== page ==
Protestant missionary interest in Latin America reaches far back, to American colonial times. No less a figure than the great Boston preacher Cotton Mather, along with his seminary-trained friend and chief justice of the Massachusetts Supreme Court, Samuel Sewall, tried to spark a Protestant missionary effort in Middle and South America. At that time the European powers were struggling with Spain for supremacy of the West Indies in the conflicts that led up to the War of the Spanish Succession. A brilliant linguist and prolific writer, Mather taught himself Spanish and authored the first American-printed book in that language. His purpose in writing it was to evangelize Latin America. In his Diary (January, 1699), Mather reports:
[As] the way for our communication with the Spanish Indies opens more and more I sett myself to learn the Spanish Language. The Lord wonderfully prospered mee in this Undertaking; a few leisure Minutes in the Evening of every Day in about a Fortnight, or three weeks time, so accomplish’d mee, I could write very good Spanish. Accordingly I compos’d a little Body of the Protestant Religion, in certain Articles, back’d with irresistible sentences of Scripture. This I turn’d into the Spanish Tongue; and am now printing it with a Design to send it by all the ways that I can into the several parts of South America … as not knowing whether the time of our Lord Jesus Christ to have glorious Churches in America bee not at hand (Harry Bernstein, Making An Inter-American Mind, 1961, pp. 6 ff.).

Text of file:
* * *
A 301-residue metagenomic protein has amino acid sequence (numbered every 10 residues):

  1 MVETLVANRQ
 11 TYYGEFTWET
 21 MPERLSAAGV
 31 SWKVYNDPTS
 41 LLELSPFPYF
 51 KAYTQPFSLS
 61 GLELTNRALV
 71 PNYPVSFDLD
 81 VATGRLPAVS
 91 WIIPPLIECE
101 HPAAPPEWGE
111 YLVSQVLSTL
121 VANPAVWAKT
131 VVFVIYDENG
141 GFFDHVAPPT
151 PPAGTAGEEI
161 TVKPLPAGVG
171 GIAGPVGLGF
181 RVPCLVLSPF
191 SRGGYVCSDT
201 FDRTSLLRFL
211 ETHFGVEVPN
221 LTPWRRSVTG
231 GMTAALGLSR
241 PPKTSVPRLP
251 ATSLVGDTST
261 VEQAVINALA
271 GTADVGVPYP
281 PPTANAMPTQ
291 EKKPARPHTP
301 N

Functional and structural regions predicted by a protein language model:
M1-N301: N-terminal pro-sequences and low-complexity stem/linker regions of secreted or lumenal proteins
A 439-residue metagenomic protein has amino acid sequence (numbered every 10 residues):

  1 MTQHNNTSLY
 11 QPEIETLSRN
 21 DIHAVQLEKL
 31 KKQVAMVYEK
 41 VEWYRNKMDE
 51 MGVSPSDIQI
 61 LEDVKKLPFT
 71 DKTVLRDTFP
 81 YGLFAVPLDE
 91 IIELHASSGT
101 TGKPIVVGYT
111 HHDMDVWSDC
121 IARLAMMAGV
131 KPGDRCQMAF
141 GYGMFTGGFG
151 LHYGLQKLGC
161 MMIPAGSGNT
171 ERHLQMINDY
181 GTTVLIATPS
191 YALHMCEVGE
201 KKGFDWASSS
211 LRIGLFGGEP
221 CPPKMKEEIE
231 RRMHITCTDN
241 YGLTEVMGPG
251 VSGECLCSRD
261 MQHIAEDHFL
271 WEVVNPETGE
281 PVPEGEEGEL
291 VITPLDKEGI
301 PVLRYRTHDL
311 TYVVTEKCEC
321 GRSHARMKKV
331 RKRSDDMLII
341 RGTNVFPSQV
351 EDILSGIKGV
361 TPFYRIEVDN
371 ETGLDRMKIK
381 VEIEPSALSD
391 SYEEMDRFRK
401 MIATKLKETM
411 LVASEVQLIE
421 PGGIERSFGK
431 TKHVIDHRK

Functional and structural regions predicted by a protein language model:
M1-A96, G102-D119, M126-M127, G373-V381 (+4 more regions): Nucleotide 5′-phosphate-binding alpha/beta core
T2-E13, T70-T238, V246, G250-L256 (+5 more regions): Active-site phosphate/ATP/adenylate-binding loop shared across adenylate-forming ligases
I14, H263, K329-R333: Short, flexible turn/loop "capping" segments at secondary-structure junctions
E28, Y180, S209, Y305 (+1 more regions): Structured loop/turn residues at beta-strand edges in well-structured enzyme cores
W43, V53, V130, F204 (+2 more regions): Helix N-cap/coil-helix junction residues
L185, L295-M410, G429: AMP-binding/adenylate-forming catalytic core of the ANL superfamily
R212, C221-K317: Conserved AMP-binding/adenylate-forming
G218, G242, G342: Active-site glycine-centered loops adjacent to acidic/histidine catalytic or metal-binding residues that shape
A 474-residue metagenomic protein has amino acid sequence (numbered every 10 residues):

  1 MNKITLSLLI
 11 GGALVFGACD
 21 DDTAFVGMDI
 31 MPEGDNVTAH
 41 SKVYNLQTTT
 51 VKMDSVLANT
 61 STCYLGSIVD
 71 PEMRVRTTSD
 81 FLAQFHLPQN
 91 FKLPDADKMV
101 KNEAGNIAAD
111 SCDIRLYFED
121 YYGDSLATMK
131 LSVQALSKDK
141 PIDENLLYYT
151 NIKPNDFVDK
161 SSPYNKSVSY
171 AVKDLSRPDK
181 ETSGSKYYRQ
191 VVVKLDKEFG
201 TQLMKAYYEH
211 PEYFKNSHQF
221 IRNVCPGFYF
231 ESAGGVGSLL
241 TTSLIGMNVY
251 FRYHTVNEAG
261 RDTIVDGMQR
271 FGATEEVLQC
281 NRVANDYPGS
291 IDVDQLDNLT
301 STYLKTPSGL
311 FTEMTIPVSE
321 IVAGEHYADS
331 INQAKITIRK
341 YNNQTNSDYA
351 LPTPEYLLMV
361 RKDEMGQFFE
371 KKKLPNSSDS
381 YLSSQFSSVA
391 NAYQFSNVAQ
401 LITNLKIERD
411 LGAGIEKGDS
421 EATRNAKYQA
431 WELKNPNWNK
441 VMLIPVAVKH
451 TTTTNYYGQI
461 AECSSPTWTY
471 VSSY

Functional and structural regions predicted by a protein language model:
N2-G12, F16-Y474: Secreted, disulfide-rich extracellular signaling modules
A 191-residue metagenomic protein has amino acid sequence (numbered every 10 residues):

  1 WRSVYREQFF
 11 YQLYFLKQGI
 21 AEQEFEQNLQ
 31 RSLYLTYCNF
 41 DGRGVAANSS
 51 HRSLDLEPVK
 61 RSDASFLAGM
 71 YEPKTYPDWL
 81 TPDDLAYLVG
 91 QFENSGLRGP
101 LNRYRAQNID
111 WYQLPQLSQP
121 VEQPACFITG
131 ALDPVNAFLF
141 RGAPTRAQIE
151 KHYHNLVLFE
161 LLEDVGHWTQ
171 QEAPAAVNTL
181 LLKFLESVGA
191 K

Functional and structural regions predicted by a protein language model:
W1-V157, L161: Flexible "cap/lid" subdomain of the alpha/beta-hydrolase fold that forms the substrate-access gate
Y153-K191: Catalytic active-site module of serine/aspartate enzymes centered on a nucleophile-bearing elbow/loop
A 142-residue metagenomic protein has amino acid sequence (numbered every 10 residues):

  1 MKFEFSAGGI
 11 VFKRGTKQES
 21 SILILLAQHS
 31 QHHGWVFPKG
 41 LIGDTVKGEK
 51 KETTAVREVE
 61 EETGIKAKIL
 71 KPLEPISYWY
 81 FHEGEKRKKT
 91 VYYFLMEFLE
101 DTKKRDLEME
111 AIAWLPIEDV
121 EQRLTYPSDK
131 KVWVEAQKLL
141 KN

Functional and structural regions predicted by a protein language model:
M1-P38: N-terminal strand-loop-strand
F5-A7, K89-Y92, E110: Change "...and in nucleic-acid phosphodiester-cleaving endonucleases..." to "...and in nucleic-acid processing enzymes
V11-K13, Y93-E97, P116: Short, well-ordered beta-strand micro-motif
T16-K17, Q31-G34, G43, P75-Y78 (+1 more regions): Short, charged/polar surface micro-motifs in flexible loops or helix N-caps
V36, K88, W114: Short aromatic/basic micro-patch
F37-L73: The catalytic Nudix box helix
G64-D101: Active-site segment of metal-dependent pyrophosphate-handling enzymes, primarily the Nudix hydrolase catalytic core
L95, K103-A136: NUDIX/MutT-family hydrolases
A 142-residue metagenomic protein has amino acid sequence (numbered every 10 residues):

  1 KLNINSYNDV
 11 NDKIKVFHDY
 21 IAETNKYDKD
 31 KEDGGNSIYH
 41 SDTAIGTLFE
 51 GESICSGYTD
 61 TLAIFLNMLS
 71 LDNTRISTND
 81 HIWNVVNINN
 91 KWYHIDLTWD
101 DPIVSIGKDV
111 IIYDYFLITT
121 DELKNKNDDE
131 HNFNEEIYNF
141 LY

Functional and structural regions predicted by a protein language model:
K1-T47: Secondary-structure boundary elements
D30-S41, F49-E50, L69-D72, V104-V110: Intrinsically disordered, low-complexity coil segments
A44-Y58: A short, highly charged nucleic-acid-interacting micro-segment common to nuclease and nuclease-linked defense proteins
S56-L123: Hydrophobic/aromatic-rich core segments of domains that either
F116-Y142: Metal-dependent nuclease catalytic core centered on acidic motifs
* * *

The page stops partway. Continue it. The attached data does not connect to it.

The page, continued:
Apparently it was not yet the “time of our Lord” for the Gospel to penetrate the Southlands.
About five years after Mather’s little book had broken trail, Judge Sewall kept the large design alive by writing to the Society ...1
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